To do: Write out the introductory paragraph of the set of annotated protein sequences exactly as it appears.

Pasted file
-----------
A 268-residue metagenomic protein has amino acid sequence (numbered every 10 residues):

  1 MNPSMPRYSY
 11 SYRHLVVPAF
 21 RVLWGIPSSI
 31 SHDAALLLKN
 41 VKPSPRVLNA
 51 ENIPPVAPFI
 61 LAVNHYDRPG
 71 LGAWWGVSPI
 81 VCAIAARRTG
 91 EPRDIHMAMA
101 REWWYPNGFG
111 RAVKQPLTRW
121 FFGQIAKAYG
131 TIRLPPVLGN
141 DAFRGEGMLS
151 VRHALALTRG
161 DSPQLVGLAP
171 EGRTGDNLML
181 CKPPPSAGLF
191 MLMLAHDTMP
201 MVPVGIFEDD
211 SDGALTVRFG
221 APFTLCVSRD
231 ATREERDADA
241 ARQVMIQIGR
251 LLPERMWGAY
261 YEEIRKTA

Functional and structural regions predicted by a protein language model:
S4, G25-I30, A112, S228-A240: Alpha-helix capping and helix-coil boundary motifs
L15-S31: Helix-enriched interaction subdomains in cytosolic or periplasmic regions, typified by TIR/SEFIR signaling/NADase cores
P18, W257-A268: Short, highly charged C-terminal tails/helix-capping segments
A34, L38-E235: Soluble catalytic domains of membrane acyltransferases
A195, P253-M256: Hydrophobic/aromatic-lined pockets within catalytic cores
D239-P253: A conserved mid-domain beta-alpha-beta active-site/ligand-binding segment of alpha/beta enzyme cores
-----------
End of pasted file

A 268-residue metagenomic protein has amino acid sequence (numbered every 10 residues):